Directed by: Stefan Ruzowitzky. I’ve been meaning to increase my intake of German films, and to keep up with modern world cinema in general, and hell—I’m always up for a good old true Holocaust story, right? And seriously, reading the basic plot, this is some pretty undeniable, compelling, true-life human drama. It’s about a notorious Jewish counterfeiter (based on a real guy) who is caught and jailed, but when the war starts, is put in the camps until he’s sectioned off to a “special” part of the camp where a top secret counterfeiting operation is happening, Operation Bernhard (a real operation). The Nazis were going to counterfeit English banknotes and flood their economy with them, to devalue their currency and generally fuck up their shit. The dilemma (not sure how much of this was really on the mind of the real guy, but it makes for a great film) is whether or not this criminal guy, only looking out for number one, is going to stick his neck out, risk the cushy special treatment and enter a regular camp and probably die, for some abstract cause like helping to fight the Nazis. It’s a classic Casablanca scenario: the individualistic antihero is just trying to save his own neck and these extreme circumstances are really putting him in an ethical jam (and it’s interesting to see how modern day Germany has embraced that framework that was so crucial to the American consciousness fighting Germany 70 years ago). When you really think about yourself in that situation, it’s a really compelling dramatic situation. If you cling to that phony baloney moral supremacy that most of us indulge in when we look at character behaviour in movies, it’s easy to say: “What’s the dilemma? You must sacrifice your own comfort in order to help end the war! That’s what IIIIIIII would do!” But, upon a millisecond’s reflection, it’s obvious that maybe you fucking wouldn’t do that, because you’re not a fucking perfect human subject, and really, you don’t know what you would fucking do in those circumstances. Added to that is the fact that this isn’t just a movie, this isn’t just a rhetorical situation. People were actually in situations very similar to this, and they were confronted with these dilemmas, and they didn’t know how everything would turn out in the end, and they didn’t know what choice to make at the time. And if that isn’t some great human drama right there, the drama of your conscience versus your life, yourself versus yourself, then I don’t know what is.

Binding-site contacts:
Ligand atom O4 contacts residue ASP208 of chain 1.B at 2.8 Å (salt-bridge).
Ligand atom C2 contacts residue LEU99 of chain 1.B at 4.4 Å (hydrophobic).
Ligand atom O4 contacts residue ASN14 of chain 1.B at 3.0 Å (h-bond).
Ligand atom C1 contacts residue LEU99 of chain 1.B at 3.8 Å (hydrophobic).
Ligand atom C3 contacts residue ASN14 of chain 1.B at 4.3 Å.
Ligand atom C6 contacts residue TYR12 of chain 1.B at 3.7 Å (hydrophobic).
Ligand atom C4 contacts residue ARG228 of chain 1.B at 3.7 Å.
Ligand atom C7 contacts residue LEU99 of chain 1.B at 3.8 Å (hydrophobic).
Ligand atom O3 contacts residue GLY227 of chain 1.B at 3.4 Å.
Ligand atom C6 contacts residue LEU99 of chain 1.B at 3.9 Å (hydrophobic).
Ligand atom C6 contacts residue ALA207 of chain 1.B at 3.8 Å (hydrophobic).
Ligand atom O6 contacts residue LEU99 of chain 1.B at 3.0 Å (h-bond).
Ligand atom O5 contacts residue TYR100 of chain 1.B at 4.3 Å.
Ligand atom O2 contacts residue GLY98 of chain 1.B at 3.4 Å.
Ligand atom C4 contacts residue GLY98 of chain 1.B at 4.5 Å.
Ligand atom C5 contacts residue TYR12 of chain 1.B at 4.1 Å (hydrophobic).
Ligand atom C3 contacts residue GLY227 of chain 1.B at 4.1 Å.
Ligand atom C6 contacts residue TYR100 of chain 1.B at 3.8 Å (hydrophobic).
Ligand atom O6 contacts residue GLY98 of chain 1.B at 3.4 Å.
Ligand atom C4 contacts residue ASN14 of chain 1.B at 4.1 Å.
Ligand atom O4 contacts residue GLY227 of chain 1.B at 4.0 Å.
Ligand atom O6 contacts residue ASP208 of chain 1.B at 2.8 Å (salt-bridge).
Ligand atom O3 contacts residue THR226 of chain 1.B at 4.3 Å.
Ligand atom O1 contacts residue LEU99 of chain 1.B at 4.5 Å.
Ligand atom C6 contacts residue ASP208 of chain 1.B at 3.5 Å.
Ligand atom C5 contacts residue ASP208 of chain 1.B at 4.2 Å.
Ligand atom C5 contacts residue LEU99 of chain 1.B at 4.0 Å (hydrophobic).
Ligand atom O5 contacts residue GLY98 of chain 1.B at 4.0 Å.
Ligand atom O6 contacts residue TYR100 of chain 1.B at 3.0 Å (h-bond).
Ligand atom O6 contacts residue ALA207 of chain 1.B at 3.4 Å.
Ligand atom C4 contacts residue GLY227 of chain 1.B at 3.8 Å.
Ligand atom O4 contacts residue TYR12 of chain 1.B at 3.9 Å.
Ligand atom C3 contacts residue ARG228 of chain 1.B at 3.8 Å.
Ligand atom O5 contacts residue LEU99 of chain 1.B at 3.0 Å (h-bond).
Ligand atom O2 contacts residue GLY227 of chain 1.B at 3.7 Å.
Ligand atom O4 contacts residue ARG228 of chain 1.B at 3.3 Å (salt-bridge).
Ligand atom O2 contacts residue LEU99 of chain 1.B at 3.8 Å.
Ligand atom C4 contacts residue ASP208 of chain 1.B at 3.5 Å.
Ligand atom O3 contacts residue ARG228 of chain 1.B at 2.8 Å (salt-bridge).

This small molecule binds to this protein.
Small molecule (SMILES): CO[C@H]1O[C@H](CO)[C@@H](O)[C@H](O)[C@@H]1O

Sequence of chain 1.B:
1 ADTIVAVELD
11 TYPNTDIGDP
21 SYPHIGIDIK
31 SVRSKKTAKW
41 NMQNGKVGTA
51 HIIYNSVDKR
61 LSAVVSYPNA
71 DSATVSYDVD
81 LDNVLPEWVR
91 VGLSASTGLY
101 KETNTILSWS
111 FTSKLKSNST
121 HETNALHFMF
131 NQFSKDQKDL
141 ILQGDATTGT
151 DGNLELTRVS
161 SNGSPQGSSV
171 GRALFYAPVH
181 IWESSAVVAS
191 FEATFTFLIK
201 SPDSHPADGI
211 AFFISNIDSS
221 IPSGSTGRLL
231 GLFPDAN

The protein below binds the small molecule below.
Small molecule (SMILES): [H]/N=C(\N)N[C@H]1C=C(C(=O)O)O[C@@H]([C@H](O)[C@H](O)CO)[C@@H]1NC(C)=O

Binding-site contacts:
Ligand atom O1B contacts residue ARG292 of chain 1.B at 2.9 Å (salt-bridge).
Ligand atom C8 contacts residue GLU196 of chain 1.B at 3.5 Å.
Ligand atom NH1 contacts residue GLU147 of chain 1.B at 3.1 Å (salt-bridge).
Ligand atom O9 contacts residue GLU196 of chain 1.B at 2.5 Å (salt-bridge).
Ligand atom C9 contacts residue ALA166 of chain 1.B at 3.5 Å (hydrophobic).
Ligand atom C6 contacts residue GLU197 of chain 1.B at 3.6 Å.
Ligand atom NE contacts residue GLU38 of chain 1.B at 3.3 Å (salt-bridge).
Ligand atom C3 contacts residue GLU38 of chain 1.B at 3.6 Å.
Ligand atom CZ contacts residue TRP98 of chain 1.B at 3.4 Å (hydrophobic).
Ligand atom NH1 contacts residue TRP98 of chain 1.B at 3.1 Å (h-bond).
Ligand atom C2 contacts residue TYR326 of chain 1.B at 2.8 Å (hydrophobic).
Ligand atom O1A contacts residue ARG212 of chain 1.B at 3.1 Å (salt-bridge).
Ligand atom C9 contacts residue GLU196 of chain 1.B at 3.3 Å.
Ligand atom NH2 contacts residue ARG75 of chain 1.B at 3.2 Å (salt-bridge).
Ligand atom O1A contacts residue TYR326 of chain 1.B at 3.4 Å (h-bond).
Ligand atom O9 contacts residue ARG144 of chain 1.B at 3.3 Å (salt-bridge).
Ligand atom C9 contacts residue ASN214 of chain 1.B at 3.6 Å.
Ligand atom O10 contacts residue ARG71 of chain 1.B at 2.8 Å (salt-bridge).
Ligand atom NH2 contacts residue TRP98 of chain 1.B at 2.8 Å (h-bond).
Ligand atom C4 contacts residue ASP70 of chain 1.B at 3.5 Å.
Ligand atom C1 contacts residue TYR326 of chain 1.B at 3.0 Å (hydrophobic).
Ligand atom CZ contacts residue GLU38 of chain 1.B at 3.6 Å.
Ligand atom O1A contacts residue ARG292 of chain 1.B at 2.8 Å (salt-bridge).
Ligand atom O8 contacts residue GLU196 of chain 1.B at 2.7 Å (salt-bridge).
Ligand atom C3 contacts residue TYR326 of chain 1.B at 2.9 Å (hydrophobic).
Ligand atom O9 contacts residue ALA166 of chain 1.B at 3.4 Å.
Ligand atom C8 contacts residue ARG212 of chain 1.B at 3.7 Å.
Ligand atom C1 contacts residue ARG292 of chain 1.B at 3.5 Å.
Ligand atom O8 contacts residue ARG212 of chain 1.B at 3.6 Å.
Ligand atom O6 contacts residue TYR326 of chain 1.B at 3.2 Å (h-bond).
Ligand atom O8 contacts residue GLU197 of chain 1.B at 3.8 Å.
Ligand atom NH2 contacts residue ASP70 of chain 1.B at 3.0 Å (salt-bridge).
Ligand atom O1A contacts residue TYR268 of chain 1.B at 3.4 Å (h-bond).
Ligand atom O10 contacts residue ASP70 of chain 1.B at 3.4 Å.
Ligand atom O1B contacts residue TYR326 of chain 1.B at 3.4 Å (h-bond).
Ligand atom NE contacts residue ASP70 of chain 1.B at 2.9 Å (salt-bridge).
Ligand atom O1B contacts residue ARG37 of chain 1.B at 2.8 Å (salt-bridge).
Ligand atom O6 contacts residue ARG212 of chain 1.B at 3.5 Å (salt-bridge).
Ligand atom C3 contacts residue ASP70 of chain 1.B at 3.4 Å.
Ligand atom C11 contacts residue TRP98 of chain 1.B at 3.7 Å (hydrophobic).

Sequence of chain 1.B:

Besides just the general idea, the specific execution of those ideas in this particular movie was quite good. The script was (in German, so I’m going by the subtitles) totally respectable, it felt pretty naturalistic, and the dialogue was believable because the characters were all flawed people. The main drama focuses on Salomon (Sally) the master counterfeiter, Burger (the Communist agitator, who is still alive and actually consulted on the movie), and the head SS Officer Herzog. And these three guys are exactly what I love about non-Hollywood films. None of them are exactly likeable, they’re all just flawed, slightly off-putting, bizarre characters, or in other words: believable human beings. Going with the characters through this movie feels like we’re much closer than we are in most movies to feeling what that real experience likely felt like. Sally isn’t really sure who to trust, since Burger is kind of nuts and pretty outspoken, and Herzog is the bad guy but he’s really sticking his neck out for Sally, and he’s kind of funny and likeable, even though he’s also clearly nuts. That’s the thing: everybody is nuts, because the entire situation they’re in is nuts. Sally himself is pretty impenetrable—we never really get too deep into his head, and his feelings never emote from inside him, but always seem to sort of hang off of him like some scarecrow clothes. The other great thing about this movie that sets it apart from virtually every other Holocaust movie I’ve seen is that—pardon me if this sounds insensitive—it isn’t so goddamn depressing. I know that the Holocaust was depressing, but if that’s the thrust of your movie, I’ve fucking seen it before. This is the impression I got from watching about two thirds of The Grey Zone—that great Durstian refrain: “Everything is fucked/everybody sucks.” This movie respects your intelligence enough to take it as read that the whole thing is terrible (of COURSE it is), but it punctuates the entire film with this whimsical, French-sounding, intricate jazz harmonica score, eliciting the bookend scenes of Salomon in a tux at a lush beachside casino, sleeping with an elegant woman in a silk dress. Throughout the whole Holocaust, Sally is a million miles away, his materialistic world is what’s keeping him going—the promise of the whole nightmare being over so he can just return to the lap of luxury with his ill-gotten gains. Only, when he gets there, he can’t relate to his money in the same way ever again. It’s a character arc that is truly profound but the movie comes by it honestly, it never whacks you over the head with it. “THIS IS THE CHARACTER CHANGING, SEE????” Instead, it feels really slow and well-earned. All of the lead actors in this—the sullen Karl Markovics, the shifty-looking August Diehl (the smarmy officer from Inglourious Basterds), and the manic SS Officer Herzog played by Devid Striesow—are completely amazing. You should see this movie.